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Tuesdays with Friends Introduces Beth Solheim

Bs-awe-high final  This week's Tuesdays with Friends guest is Beth Solheim. Beth's mystery, At Witt's End, is a hoot, and I'm guessing from her blog this week, that a lot of her material comes from her family. Beth has promised to send a signed copy of At Witt's End to one lucky blog commenter today, so don't just stop by, make sure you leave a comment. It could make you a winner.

Humor! Or, more important, the humor of the situation.


I write humorous mysteries. When authors observe human behavior, or get caught up in those I-don’t-want-to-be-here situations, it often becomes fodder for a book. I’ll bet you didn’t know that some folks come into this world with a neon panel on their forehead that announces their frailties and vulnerabilities. I’m one of those individuals. One day this past summer my forehead announced my patience level hit minus twenty-seven. Actually, there were several of us with neon panels blinking a blistering red. When it happens to me, I have to step back and dig deep for the redeeming benefits. They always seem to surface.


I was the designated tour guide for the day, so looked on the Chamber of Commerce website and choose the Blueberry Festival. My husband’s brother and wife, my mother-in-law (aka Granny), my sister-in-law and a couple cousins-in-law came along for the adventure.


We left early (in a caravan of three cars) to situate Granny in a comfortable spot and get a good seat at the parade. The first clue that this would be the day from hell was my husband’s comment as we pulled into town, “It sure doesn’t look like there’s a celebration today.” He was correct. The streets were bare, several stores were closed, and after a stop at the gas station (all three cars), we found out the festival had been the previous weekend and the Chamber calendar was wrong. Dang!


OK, now what? Since Granny was sitting impatiently in the car, we were hungry, and it was supposed to be a day of fun and adventure, we huddled and came up with another destination thirty miles down the road.


We pulled up to a gift shop/flower garden/restaurant combo and gasped. Granny can’t walk well, and it’s all up hill. My husband said he’d try to find a better spot on the top of the hill near the restaurant. Off he went, circled our group twice, then literally drove over someone’s lawn to get up the hill. We don’t talk about the concrete gnome statue with the red hat he drove over and cracked in half. By this time, Granny’s eyes sparked dark with impatience and starvation. We scurried into the restaurant and were met by a waitress who said, “We’re closing in ten minutes.”


“Oh no you’re not! It took an act of congress to get us here and we’re going to eat.” We sat around a rickety picnic table in their open air seating section (because the other sections were closed), oblivious to the nasty stares coming from the staff. Granny looked at the menu and shouted, “Nine bucks for a sandwich. Are you nuts?” We ate with heads hung low as Granny drank a two-buck-eighty cup of coffee and took two bites from her hoity-toity sandwich.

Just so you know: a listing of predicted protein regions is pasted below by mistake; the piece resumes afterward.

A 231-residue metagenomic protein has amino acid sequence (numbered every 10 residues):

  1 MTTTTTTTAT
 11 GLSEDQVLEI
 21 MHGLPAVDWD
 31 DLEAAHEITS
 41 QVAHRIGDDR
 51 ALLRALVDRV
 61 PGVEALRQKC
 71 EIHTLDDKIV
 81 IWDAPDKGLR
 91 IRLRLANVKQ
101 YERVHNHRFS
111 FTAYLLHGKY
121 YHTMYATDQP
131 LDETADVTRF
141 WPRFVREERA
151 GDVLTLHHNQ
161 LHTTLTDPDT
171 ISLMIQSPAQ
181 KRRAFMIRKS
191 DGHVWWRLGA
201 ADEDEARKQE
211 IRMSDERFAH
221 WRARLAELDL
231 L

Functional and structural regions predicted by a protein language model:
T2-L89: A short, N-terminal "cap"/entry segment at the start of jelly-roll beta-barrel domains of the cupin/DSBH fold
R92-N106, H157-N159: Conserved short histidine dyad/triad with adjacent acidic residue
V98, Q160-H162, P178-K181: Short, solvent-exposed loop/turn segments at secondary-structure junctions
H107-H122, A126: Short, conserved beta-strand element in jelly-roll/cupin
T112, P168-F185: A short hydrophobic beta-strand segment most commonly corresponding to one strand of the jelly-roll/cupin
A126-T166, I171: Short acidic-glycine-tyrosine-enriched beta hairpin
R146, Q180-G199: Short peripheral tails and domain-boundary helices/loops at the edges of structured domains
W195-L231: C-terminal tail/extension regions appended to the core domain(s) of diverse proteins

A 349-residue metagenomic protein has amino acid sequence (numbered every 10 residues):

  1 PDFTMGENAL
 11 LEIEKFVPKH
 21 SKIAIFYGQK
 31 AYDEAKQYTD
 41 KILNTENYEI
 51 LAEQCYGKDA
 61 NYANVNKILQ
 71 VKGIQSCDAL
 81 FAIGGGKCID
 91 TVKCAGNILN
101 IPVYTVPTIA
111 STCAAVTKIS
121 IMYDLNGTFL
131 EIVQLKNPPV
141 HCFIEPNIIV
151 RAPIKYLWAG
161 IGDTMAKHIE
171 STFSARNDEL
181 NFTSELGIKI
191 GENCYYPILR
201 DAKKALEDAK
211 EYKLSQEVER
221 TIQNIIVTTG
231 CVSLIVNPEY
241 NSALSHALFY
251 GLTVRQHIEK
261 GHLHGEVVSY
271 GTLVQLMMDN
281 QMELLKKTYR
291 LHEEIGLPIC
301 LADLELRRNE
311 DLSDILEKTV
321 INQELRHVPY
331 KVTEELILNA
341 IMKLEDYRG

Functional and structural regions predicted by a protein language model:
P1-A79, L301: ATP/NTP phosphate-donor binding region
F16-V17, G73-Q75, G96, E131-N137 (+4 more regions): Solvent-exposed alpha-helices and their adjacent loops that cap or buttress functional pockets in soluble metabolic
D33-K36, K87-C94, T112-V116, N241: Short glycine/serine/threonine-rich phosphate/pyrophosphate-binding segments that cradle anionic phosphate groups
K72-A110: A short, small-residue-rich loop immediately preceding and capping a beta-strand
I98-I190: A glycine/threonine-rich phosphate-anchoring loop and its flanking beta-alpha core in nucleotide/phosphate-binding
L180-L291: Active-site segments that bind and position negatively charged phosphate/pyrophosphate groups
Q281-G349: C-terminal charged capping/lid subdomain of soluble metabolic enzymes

Then, off to another phase of our tour, twenty miles north. The Amish Furniture store. Granny might like that. It was closed. Poopola.


Finally, we pulled in to a tiny town that boasted a fine Mexican restaurant. Granny agreed she could eat again, so we piled into the crowded building (after hoisting Granny up a set of stairs). Margaritas were in order. We’d earned them. Plus they specialized in yummy strawberry margaritas. Granny sipped hers, grimaced and announced, “This tastes like shit.” Of course, because she’s hard of hearing, she speaks twenty decibels above normal and everyone heard her. As Granny browsed the menu she stated she’d never heard of this kind of food and didn’t want any. I ordered her a Lil Gringo, which is an American hamburger and fries. When it came, she refused to eat it because she wanted food like we were eating.


When we delivered Granny home, she said, “I sure had fun. We should do that again sometime.”


Today, when I look back on this event, it’s fodder. Funny fodder. Would the relatives agree? Probably not, but I can guarantee it will make its way to my next book. By the way, I’ve been banned from being the tour guide.


Thanks, Kadi, for the opportunity to join you on Tuesdays with Friends.

Like the main character in her Sadie Witt mystery series, Beth Solheim was born with a healthy dose of imagination and a hankering to solve a puzzle. She learned her reverence for reading from her mother, who was never without a book in her hand.

If you'd like to learn more about Beth and the characters in, At Witt's End, stop by and see her at or check out her blog mysteries and chit chat.  You can also catch her at Reading Minnesota. And don't forget, a signed copy of At Witt's End could be yours. All you have to do is leave a comment for Beth.

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Thanks KD for inviting me to blog with you. It's always a pleasure to read your posts.

Thanks for blogging with us Beth. We had a lot of visitors, sorry we didn't get any comments.

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